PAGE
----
2018/09/26: The energy lessons here are many.
The industrial whale business tells us, for example, that human economies don’t respond to the depletion of any commodity with alacrity. Or reason.
The discovery and mining of petroleum could have prevented the slaughter of nearly three million whales in the 20th century, but it didn’t.
Just because a substitute exists — kerosene for whale oil or renewables for some fossil fuels — doesn’t mean the market will use them for conservation purposes.
The factory ship and its fleet could not exist without fossil fuels, which powered the whole operation and allowed for long-duration storage of whale products by running freezers (for meat) and processing whale oil so it would not become rancid.
The prospect of regulating whaling also provided whalers with an extra incentive to catch as many whales as they could before the regulations came into force.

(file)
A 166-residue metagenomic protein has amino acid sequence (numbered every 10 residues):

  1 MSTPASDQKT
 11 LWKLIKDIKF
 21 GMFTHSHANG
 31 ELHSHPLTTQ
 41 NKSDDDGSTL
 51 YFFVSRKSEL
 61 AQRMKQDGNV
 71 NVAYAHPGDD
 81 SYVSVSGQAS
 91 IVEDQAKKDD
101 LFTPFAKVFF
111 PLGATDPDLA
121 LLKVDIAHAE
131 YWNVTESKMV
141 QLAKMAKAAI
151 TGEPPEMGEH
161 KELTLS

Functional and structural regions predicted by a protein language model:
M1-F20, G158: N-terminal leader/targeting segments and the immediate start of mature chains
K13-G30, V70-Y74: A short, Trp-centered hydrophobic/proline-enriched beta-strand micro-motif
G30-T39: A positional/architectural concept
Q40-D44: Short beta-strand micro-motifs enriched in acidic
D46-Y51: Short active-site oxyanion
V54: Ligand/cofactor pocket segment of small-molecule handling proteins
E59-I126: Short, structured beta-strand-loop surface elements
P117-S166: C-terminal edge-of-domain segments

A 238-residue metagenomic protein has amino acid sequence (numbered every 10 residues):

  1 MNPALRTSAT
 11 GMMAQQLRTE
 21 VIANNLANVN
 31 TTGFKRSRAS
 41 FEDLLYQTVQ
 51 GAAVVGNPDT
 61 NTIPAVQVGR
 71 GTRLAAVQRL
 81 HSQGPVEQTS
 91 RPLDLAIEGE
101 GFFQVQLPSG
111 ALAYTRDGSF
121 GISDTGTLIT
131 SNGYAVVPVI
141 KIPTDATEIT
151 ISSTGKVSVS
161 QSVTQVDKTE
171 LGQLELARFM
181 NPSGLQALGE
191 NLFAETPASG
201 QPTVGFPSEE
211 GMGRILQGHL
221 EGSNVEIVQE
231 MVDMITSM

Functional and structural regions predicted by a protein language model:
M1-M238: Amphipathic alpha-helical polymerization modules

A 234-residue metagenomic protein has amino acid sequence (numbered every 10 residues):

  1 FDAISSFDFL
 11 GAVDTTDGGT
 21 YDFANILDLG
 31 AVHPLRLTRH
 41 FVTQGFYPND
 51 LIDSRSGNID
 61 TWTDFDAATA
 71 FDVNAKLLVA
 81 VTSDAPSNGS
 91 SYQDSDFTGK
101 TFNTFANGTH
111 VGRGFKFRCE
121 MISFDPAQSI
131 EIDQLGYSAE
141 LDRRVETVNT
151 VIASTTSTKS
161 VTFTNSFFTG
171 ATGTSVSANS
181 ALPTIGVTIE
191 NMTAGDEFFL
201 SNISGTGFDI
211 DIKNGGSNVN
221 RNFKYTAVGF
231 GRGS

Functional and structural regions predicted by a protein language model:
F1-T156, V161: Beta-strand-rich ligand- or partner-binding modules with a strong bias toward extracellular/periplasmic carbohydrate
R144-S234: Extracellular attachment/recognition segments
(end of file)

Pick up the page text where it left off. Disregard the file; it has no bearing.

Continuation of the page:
Economists now call this perverse response to resource depletion the “green paradox.”
German economist Hans-Werner Sinn, for example, argues that society is playing out the same game with fossil fuels.
policies aimed at reducing future demand for fossil fuels could backfire by inducing resource owners to bring forward their extraction plans, thus accelerating global warming. In fact most oil-exporting nations such as Canada want to build more pipelines and export more carbon-heavy fuels as quickly as possible.
Technological innovations don’t retire resources or lead to conservation but increase production so as to increase revenue.
The widespread expectation that new technologies will help societies overcome environmental problems reflects the still common assumption that technologies will principally have the consequences intended by those who develop and/or deploy them.
Real change, he writes, “may require active suppression of fossil fuel use, such as by restricting the amount of fossil fuel that can be extracted.”